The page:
In the Eucharist, we remember God’s love for us and his sacrifice, made for us. We remember our unworthiness of these gifts. We remember that despite our sins, God reaches out to us. We remember that God calls us to repent—to stop forgetting about him during our daily lives! In the Eucharist, we remember that God invites us to join Him in eternal life, to be with him in perfect happiness forever, in Heaven.

Yesterday was the day in which the church remembers St. John Vianney, the great French priest. He once wrote the following: “How often we come to church with no idea of what to do or what to ask for. And yet, whenever we go to any human being, we know well enough why we go. And still worse, there are some who seem to speak to the good God like this: ‘I will only say a couple of things to you, and then I will be rid of you.’ I often think that when we come to adore the Lord, we would receive everything we ask for, if we would ask with living faith and with a pure heart.”3 The Jews went to Jesus and asked for bread. What should we ask God when we come to Church to attend Mass?

The Vision of St. Thomas by Santi di Tito
The Vision of St. Thomas by Santi di Tito

St. Thomas Aquinas, called the Angelic Doctor, answered this question perfectly. St. Thomas just completed his writing his summary of Eucharistic theology, and he offered it to God in front of an icon of Christ. Christ said to him, “You have written well of me, Thomas. What reward would you have for your labor?” St. Thomas replied, “Nothing but you, Lord. Nothing but you.” How fitting is that response? For, it is in the Eucharist that God gives us his own self.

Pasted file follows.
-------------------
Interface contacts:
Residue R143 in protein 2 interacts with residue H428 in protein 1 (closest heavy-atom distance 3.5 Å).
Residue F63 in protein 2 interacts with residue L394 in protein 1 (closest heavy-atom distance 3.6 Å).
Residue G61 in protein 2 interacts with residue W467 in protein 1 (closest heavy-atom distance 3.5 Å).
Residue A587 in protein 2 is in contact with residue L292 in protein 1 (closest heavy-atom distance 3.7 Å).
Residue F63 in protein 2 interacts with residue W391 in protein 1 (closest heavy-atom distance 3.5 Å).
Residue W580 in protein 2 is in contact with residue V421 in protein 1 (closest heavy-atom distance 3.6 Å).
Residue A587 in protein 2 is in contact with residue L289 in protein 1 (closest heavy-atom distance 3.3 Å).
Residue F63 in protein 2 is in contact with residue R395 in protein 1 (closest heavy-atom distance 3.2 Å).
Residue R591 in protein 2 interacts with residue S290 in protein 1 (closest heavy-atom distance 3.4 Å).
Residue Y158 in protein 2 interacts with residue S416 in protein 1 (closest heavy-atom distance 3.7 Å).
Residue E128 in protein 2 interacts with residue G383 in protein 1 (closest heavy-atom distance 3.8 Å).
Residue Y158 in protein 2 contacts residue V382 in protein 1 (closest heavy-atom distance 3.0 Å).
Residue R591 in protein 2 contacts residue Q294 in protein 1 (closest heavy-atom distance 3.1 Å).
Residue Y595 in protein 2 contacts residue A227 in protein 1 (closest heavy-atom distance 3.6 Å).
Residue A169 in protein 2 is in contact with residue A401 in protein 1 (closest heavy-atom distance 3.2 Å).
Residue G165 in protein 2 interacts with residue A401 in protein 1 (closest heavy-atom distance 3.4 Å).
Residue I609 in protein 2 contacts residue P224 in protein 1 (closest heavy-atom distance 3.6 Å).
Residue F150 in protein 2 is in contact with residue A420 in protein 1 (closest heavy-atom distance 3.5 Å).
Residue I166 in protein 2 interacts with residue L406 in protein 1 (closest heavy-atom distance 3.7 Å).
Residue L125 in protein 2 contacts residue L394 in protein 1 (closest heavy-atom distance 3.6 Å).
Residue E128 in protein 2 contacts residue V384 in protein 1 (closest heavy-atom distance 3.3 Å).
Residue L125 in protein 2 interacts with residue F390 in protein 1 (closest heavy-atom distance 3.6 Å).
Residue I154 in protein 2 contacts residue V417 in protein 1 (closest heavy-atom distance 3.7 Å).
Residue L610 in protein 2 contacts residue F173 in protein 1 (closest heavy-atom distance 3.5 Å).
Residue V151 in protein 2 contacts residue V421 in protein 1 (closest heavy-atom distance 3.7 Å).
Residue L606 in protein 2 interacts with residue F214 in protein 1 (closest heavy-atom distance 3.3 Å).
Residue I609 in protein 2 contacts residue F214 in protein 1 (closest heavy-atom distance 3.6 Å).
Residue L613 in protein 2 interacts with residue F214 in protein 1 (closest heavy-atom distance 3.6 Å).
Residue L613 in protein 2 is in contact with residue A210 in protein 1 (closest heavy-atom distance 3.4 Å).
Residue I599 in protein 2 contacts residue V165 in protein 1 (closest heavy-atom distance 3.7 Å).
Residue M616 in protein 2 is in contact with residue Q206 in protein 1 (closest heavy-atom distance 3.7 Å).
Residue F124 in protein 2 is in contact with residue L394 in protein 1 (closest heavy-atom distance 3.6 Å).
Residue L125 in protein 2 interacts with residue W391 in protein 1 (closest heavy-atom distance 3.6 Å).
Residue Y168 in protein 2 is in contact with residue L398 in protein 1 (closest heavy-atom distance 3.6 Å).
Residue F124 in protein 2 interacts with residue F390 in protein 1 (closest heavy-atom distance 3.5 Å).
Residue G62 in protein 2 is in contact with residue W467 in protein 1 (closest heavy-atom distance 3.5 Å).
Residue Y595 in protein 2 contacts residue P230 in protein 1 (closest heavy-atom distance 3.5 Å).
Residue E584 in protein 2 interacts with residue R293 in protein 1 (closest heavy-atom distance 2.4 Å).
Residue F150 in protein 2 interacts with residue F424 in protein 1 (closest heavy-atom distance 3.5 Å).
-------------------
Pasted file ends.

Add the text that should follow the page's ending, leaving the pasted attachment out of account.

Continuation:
Today, as we gaze upon the crucifix and approach the altar to receive our God in the Eucharist, let us join our voices with St. Thomas’s to ask God for, “Nothing but you, Lord. Nothing but you.”

Today’s Readings:
August 5, 2018
18th Sunday in Ordinary Time, Year B
Exodus 16:2-4, 12-25; Psalms 78:3-4, 23-24, 25, 54; Ephesians 4:17, 20-24; John 6:24-35

Jesus is God!

In the Gospel today, we hear a story that is familiar to many of us. We call it “The Feeding of the 5,000.” If we let it remain a story only about feeding a multitude of people, remember it was 5,000 men, but there were also women and children there, then we might miss many, many important things. By performing this amazing miracle, Jesus is teaching us something about himself that is vitally important: he is revealing who he is.

Jesus and his disciples have retired to a mountain to rest, but a large crowd has followed him and are hungry. Jesus sees them, he is moved with pity for them, and he desires to feed them. Jesus sends his close disciples out to find out if anyone in the crowd has food. In that vast multitude, the only food they find is five loaves of bread and two fish. The disciples don’t think that’s enough, but Jesus proceeds. He says a prayer of thanks—notice that even Jesus prays before meals, in full view of those around him—and then distributes the food to the people. The people eat as much as they want, and there are still 12 wicker baskets full when they’re done!

This miracle might remind us of another time God saw a vast multitude of hungry people and decided to feed them: while the Jews were wandering in the desert after escaping Egypt, God fed them manna and sent quail for them to eat while they were in the desert. The people could eat all the wanted, and they couldn’t take the leftovers with them. There are a lot of parallels. If the Jews had seen it this way, they might have recognized Jesus as God. Instead, they recognized the miracle of Elisha that we heard in the first reading. They thought Jesus was an amazing prophet, like Elijah and Moses. They wanted to make him king, but only a worldly king, so Jesus withdrew again to the mountain to pray. In the meantime, the 12 disciples who would later be called the apostles got in a boat and started heading back to Capernaum. They were, I imagine, exhausted, and looking to take a break from all the work they had been doing.